Saint's Progress eBook

This eBook from the Gutenberg Project consists of approximately 367 pages of information about Saint's Progress.
artist, really a lover of music, that man.  I am painting him at the piano; when he is playing his face is alive, but even then, so far away.  To me, monsieur, he is exactly like a beautiful church which knows it is being deserted.  I find him pathetic.  Je suis socialiste, but I have always an aesthetic admiration for that old Church, which held its children by simple emotion.  The times have changed; it can no longer hold them so; it stands in the dusk, with its spire to a heaven which exists no more, its bells, still beautiful but out of tune with the music of the streets.  It is something of that which I wish to get into my picture of Monsieur Pierson; and sapristi! it is difficult!” Fort grunted assent.  So far as he could make out the painter’s words, it seemed to him a large order.

“To do it, you see,” went on the painter, “one should have the proper background—­these currents of modern life and modern types, passing him and leaving him untouched.  There is no illusion, and no dreaming, in modern life.  Look at this street.  La, la!”

In the darkened Strand, hundreds of khaki-clad figures and girls were streaming by, and all their voices had a hard, half-jovial vulgarity.  The motor-cabs and buses pushed along remorselessly; newspaper-sellers muttered their ceaseless invitations.  Again the painter made his gesture of despair:  “How am I to get into my picture this modern life, which washes round him as round that church, there, standing in the middle of the street?  See how the currents sweep round it, as if to wash it away; yet it stands, seeming not to see them.  If I were a phantasist, it would be easy enough:  but to be a phantasist is too simple for me—­those romantic gentlemen bring what they like from anywhere, to serve their ends.  Moi, je suis realiste.  And so, monsieur, I have invented an idea.  I am painting over his head while he sits there at the piano a picture hanging on the wall—­of one of these young town girls who have no mysteriousness at all, no youth; nothing but a cheap knowledge and defiance, and good humour.  He is looking up at it, but he does not see it.  I will make the face of that girl the face of modern life, and he shall sit staring at it, seeing nothing.  What do you think of my idea?”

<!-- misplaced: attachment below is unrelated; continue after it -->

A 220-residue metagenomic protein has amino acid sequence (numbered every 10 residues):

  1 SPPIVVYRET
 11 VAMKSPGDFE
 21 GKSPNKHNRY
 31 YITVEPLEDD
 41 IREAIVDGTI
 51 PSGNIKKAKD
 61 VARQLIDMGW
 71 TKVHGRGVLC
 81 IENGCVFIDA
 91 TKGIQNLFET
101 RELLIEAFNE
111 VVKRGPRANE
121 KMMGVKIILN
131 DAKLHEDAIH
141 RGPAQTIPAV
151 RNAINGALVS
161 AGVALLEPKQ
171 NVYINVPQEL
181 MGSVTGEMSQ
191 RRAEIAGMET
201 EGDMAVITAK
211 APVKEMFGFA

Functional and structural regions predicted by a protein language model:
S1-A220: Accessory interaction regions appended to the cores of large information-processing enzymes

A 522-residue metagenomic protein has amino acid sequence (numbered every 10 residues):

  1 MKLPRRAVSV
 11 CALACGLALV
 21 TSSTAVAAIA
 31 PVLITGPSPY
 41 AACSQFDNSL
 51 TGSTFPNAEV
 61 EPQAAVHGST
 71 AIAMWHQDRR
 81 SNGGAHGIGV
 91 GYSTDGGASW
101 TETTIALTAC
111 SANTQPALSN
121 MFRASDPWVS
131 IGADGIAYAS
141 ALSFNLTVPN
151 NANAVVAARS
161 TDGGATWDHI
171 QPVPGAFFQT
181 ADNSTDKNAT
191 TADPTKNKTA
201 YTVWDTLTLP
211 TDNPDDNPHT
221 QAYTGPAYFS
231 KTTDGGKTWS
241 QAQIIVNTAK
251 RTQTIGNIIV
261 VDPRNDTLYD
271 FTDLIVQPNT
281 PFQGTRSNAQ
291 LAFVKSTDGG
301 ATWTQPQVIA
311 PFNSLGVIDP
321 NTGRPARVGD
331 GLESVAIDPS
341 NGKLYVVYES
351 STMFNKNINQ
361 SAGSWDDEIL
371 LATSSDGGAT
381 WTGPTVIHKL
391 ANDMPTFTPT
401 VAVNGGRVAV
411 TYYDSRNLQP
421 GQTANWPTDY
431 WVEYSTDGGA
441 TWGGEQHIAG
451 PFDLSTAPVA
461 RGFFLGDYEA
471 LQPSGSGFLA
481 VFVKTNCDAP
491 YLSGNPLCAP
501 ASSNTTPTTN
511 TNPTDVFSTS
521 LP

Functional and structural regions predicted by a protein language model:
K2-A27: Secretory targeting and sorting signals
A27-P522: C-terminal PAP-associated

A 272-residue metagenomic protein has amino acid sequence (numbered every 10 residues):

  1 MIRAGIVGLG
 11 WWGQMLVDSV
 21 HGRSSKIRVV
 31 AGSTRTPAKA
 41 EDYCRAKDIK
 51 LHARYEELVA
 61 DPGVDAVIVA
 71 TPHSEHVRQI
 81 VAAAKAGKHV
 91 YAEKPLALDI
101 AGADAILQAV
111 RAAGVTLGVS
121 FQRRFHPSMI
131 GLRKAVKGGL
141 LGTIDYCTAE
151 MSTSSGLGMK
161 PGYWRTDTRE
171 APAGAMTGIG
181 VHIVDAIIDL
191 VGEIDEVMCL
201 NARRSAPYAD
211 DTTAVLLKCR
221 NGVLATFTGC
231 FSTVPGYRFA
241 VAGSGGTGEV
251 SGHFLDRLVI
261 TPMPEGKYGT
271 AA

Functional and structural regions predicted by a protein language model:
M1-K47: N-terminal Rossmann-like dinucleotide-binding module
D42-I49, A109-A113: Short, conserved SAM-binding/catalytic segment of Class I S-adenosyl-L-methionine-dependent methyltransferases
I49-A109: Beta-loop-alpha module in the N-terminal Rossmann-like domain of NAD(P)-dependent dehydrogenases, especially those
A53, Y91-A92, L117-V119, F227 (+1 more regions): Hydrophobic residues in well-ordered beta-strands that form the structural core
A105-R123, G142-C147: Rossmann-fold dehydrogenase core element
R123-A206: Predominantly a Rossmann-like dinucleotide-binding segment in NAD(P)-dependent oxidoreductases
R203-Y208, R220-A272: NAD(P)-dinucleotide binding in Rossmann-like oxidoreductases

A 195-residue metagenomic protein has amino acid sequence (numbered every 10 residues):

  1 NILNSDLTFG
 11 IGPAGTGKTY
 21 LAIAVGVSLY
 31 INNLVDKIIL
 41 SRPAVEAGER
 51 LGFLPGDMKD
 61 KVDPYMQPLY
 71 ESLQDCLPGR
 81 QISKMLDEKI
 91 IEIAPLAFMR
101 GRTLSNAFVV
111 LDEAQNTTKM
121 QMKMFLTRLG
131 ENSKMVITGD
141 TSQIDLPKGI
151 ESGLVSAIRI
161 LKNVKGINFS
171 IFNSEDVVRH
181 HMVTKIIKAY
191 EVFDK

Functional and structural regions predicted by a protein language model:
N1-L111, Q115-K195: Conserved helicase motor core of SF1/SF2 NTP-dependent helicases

But Fort had begun to feel something of the revolt which the man of action so soon experiences when he listens to an artist talking.

“It sounds all right,” he said abruptly; “all the same, monsieur, all my sympathy is with modern life.  Take these young girls, and these Tommies.  For all their feather-pated vulgarity and they are damned vulgar, I must say—­they’re marvellous people; they do take the rough with the smooth; they’re all ‘doing their bit,’ you know, and facing this particularly beastly world.  Aesthetically, I daresay, they’re deplorable, but can you say that on the whole their philosophy isn’t an advance on anything we’ve had up till now?  They worship nothing, it’s true; but they keep their ends up marvellously.”

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Saint's Progress from Project Gutenberg. Public domain.
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